It is also totally wrong to state that there is no procedure to name the CJI in an FIR. It should be noted that in the case of K. Veeraswami Vs Union of India, (1991) 3 SCC655, the Supreme Court has laid down that registration of FIR against a judge required consent of the CJI and if the FIR is to be registered against the CJI himself, the Government may consult any other judge or judges of the Supreme Court.
While dismissing CJAR’s petition, the Court also witnessed heated exchange of words between the CJI who himself was a member of the bench he had constituted to hear the matter, and the counsel for the petitioner, Prashant Bhushan. Though the latter was warned of contempt, no contempt was initiated as the CJI himself remarked that he was not even worth such contempt.
Similarly, in the matter of appointment of judges, finalizing Memorandum of Procedure with regard to the process and the procedure followed by the collegium, there has long been discontentment and disapproval within the collegium, particularly from Justice Chelameshwar. Justice Chelameshwar has for long been vocal about making the collegium more transparent. He even insisted on recording the minutes of the proceedings and also recording the reasons for recommending or disapproving a name for appointment to the higher judiciary.
Even back in September 2016, Justice Chelameshwar, as a member of the Collegium, come out openly against the Supreme Court’s collegium system of appointment of Judges. He had refused to attend the Collegium meeting citing lack of transparency as nothing discussed in the Collegium remains on record. It also created a big uproar as it came when the CJI Thakur had just lashed out at the PM for not whispering a word on the issue of appointment of Judges in his Independence Day speech that year.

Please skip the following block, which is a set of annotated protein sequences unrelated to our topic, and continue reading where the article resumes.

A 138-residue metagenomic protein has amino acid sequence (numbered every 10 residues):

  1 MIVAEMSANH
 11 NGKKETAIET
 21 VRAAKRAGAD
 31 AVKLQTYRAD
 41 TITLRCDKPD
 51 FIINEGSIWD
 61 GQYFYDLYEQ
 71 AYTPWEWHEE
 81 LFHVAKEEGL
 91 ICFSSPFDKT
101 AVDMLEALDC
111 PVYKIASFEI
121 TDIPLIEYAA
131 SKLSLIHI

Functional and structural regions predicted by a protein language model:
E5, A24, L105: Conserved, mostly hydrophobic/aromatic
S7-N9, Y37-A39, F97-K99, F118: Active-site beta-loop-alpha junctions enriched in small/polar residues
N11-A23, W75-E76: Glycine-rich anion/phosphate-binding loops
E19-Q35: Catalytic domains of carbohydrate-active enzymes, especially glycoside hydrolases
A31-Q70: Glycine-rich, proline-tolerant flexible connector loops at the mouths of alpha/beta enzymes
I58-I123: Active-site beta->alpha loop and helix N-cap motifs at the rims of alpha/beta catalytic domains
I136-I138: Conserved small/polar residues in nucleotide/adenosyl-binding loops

As an embarrassing development, the CJI had also broken down in the joint conference of Chief Ministers and Chief Justices over the ‘inaction’ of the executive in filling up the vacancies.
In its landmark judgment, the Supreme Court had only then struck down the Constitutional amendment that established National Judicial Appointments Commission to make recommendations in the matter of appointment and transfer of Judges of the Supreme Court and the High Courts as it affected the ‘independence of Judiciary’. It is important to note that Justice Chelameshwar was the lone dissenting judge on the bench that struck down the amendment.
Justice Chelameshwar, in his dissenting judgment wrote: “Transparency is a vital factor in constitutional governance. Transparency is an aspect of rationality. The need for transparency is more in case of the appointment process. Proceedings of the Collegium were absolutely opaque and inaccessible both to the public and history, barring occasional leaks.”